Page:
The Autism Society Philippines (ASP) is a national, non-profit organization dedicated to the well-being of persons with autism spectrum disorder. The ASP has been in the forefront of providing services and training to families living with autism.

14 November 2011

Community-based rehabilitation

By DANG U. KOE, ASP Chair Emeritus

MANILA, Philippines — Four years ago, this author joined an exposure trip organized by Autism Society Philippines (ASP) and saw how community-based rehabilitation (CBR) worked for a family in a remote barrio in Batangas.


This family, dealing with autism, was empowered by NGO therapists to implement home program for the special needs of their child. After all, the nearest special school, if the family could afford it, was two hours away.


CBR builds communities that include even persons with autism and other disabilities. CBR’s strategy seeks to ensure that rights of PWDs are respected and included in development programs and services, not merely as beneficiaries but as key participants.


On April 15, 2008, the Philippines ratified the UNCRPD (United Nations Convention on the Rights of Persons with Disabilities). CBR is a key strategy in ensuring the implementation of the UNCRPD in the villages and cities across the country, region and the globe.


The international community looks to the Philippines as one of the key leaders in the field of CBR, as we host the 2nd Asia-Pacific CBR Congress, with theme “CBR: Building Communities for Everyone”, from Nov. 29 to Dec. 1, at the Sofitel Hotel in Pasay City. The CBR Congress takes place every four years, and about 600 delegates from 47 countries across Asia-Pacific, Latin America, Africa and Europe are participating.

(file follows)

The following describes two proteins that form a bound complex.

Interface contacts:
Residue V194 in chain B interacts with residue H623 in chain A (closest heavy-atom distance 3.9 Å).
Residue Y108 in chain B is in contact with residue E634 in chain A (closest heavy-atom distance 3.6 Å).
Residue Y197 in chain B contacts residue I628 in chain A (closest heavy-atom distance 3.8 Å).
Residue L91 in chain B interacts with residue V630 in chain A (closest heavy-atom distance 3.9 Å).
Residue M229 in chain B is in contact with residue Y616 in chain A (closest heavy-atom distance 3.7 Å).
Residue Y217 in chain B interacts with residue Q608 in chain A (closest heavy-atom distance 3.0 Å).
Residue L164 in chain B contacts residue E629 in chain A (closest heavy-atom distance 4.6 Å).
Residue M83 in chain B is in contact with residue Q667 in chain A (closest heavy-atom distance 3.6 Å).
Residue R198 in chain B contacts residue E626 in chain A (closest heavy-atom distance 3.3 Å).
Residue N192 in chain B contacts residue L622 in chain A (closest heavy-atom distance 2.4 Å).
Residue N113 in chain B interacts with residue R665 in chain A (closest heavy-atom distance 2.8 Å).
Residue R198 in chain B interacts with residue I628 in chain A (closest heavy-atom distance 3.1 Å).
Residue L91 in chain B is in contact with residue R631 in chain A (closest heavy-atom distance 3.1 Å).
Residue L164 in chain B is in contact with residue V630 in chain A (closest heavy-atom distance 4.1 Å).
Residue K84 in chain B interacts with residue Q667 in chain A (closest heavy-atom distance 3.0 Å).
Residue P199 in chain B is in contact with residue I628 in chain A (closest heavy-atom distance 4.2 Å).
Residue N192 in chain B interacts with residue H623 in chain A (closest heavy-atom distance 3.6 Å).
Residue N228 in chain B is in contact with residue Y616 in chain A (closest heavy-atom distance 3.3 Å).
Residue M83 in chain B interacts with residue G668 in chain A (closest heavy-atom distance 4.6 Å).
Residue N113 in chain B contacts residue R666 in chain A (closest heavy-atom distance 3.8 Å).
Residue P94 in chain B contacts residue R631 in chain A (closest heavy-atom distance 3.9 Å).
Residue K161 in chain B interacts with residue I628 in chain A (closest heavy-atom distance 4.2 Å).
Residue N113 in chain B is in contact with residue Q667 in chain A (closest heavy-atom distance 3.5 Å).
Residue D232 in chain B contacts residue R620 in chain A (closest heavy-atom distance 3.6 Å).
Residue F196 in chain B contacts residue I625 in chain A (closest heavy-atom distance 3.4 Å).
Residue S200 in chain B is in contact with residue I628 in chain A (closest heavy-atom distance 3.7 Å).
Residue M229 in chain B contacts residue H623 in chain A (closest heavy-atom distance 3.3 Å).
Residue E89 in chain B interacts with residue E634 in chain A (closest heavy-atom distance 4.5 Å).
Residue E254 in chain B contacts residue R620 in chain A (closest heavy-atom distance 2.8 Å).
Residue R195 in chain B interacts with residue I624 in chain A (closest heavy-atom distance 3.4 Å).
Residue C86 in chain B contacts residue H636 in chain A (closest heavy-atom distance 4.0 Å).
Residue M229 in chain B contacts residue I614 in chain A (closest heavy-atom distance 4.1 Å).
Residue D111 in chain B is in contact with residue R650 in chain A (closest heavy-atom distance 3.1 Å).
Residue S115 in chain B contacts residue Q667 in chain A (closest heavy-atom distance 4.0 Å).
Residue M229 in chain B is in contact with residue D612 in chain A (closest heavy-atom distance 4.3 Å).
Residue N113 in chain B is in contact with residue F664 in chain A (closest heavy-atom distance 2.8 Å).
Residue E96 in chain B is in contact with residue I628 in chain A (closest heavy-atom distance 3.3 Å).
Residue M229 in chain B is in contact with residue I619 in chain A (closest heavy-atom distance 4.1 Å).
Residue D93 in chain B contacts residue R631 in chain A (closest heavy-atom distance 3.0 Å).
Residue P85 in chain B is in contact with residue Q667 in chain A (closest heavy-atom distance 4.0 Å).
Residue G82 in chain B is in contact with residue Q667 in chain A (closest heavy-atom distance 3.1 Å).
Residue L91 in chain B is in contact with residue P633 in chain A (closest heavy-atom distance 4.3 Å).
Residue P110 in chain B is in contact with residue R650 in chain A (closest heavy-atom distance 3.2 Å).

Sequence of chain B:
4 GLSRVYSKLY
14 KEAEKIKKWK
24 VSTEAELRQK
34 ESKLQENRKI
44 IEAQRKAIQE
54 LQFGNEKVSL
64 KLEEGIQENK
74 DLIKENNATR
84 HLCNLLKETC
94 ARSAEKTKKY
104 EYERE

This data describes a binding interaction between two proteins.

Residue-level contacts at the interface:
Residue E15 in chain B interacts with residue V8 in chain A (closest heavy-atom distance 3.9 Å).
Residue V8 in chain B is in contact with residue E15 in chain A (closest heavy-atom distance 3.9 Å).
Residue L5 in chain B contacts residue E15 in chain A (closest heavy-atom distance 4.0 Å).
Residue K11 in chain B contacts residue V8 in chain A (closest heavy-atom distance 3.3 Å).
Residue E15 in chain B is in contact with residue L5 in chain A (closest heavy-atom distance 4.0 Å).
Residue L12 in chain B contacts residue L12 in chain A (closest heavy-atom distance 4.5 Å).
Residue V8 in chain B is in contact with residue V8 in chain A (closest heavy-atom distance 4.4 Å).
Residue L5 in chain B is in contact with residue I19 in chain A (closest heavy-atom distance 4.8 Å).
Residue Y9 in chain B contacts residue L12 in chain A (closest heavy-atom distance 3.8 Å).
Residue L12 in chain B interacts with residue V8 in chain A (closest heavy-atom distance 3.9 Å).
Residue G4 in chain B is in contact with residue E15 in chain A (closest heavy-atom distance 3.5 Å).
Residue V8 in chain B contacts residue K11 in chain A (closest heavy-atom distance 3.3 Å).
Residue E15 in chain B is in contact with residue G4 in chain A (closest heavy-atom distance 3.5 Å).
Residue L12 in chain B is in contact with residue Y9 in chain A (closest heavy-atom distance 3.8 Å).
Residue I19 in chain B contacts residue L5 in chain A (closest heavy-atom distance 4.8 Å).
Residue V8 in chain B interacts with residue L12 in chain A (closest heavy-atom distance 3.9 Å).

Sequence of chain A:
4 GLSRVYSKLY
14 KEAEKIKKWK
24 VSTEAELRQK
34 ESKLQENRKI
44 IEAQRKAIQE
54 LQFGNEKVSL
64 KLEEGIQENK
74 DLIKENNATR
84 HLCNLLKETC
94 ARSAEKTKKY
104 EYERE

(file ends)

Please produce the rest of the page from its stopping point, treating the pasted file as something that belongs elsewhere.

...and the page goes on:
ASP, one of the leading parent support group organizations in the country, has been influential in the newly established ASEAN Autism Network ASP has been invited to discuss “Enriching the Practice of CBR-The ASP Experience.”


Our Angel Talker this week is Barney McGlade, head of the South East Asia and Pacific Region CBR coordination office. He is originally from Ireland and has been working for the Philippines’ Christoffen Blinden Mission (CBM) since 2004.


Persons with autism are trained to be productive individuals here at the Carmona SpEd Center and ASP Laguna's Autism Resource Center.


CBR for Persons with Disabilities

Fifteen out of every 100 people, or 15 percent of the world’s population, have a disability (World Health Organization Report on Disability 2011).


How can nations then achieve the United Nations’ Millennium Development Goals (MDG) if 15 percent of the populations are not included in its programmes? CBR is a key strategy in helping countries achieve the MDGs.


The late President Corazon Aquino said that “People Power is about finding and unleashing the leader in each of us. Each one of us is called to do our share. It is about building little bridges to people who can make a difference in their lives and the lives of others.” This is the heart of CBR and the 2nd Asia-Pacific CBR Congress.